While these intergovernmental and parliamentary structures play a critical and necessary role, Africa still needs to revive the power of her once powerful political movements to ensure well-thought out political content in political programmes undertaken at a continental level.

The transition from liberation movements fighting for freedom to governing parties has affected liberation movements in varying degrees.

The trend has been that generally, political organisations or movements retreat into the background once liberation was attained in Africa.

Most of them ceased to pay attention to political work and concentrated solely on governance. And yet organisational work remains key and important in order to strengthen a political party.

If the political movements take a back seat while their cadres concentrate on governance only, the conscientisation of the people is neglected, and the political base of government is therefore eroded.

What we should always remember is that power is derived from the masses and the party, which give birth to governments.

The weakening of political organizations is tragic as there are issues that can be dealt with more effectively and successfully by a political movement. For example, campaigns around social cohesion and building a national identity, unity and pride can effectively be undertaken by political movements, to build on the gains of liberation.

Most importantly, the power of political movements should come from the people. In South Africa we have taken a deliberate decision to make the ANC once again the centre of power. Our view is that a government in office should receive strong backing from the ruling party, to provide support to its programme of action, and ensure that it keeps to the mandate.

That means the party should remain strong, focused and highly organised, for it to be able to monitor and evaluate the work of its government. The power of the people should never be totally replaced by State power, as sustainable power is that which comes from the people rather than from institutions.

What ought to happen is that institutions should play a supportive role and put into effect the wishes of the people.

We cannot have a situation where deployed cadres of political parties such as Cabinet Ministers and public representatives begin to think they have power that goes beyond the political organisation that deployed them, supported by the people who voted for that party.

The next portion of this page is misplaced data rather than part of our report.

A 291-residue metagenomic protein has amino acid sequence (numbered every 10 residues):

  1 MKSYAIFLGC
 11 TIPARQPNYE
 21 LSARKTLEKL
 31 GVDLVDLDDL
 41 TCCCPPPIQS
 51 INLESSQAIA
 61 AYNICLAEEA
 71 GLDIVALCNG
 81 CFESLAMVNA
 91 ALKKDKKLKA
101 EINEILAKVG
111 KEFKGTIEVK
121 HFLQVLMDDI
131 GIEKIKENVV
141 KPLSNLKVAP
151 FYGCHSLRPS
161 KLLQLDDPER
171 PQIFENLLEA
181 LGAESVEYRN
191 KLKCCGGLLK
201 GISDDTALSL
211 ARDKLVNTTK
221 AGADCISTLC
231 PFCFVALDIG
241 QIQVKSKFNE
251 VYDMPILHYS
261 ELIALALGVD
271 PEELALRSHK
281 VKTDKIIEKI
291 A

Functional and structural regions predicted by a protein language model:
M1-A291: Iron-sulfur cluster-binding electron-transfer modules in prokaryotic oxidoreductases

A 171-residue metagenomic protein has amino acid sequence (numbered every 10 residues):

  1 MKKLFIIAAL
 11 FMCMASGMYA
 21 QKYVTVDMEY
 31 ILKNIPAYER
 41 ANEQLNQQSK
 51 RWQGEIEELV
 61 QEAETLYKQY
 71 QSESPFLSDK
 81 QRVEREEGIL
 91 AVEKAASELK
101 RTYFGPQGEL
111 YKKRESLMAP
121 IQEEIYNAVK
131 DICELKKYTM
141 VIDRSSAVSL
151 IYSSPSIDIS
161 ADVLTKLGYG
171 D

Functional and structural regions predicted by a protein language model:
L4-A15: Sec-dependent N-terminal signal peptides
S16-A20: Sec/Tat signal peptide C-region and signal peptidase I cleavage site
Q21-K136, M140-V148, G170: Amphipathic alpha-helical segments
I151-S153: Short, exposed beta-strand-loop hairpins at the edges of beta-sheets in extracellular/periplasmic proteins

Ladies and gentlemen, the challenge for us in Africa is how to get progressive political parties in the continent to work together to deal with critical issues facing the continent.

The improvement of the quality of life of the African peoples should be closely monitored by political organisations in the continent. It should have political content in design and execution. We also have the critical challenge of working for peace and stability and to eradicate all pockets of conflict in the continent

Uganda has played a key role in the quest for peace in the continent, perhaps due to the fact this beautiful country has gone through periods of severe dictatorships and suffering.

That is why we particularly appreciate the role that Uganda has played, under the leadership of His Excellency President Yoweri Kaguta Museveni who personally led the Burundi peace process as Chairperson of the Great Lakes Regional Initiative.

I am pleased to have worked very closely with His Excellency President Museveni on the Burundi peace process.

The President continues to assist South African facilitators of the Burundi process. These are some of the initiatives that should have the active support and backing of our respective parties, the ANC and the National Resistance Movement, so that we do not act in a political vacuum in pursuing peace.

We also believe that it is our responsibility as African political organisations, to create an Africa that is free of violence and conflict, an Africa with democratically elected governments where the will of the people rules supreme.

Our continent is still facing various pockets of conflicts, whether it is Darfur in the Sudan, the instability in our neighbour Zimbabwe or conflict in the north of Uganda. We all have a responsibility as African leaders to find lasting solutions to these challenges.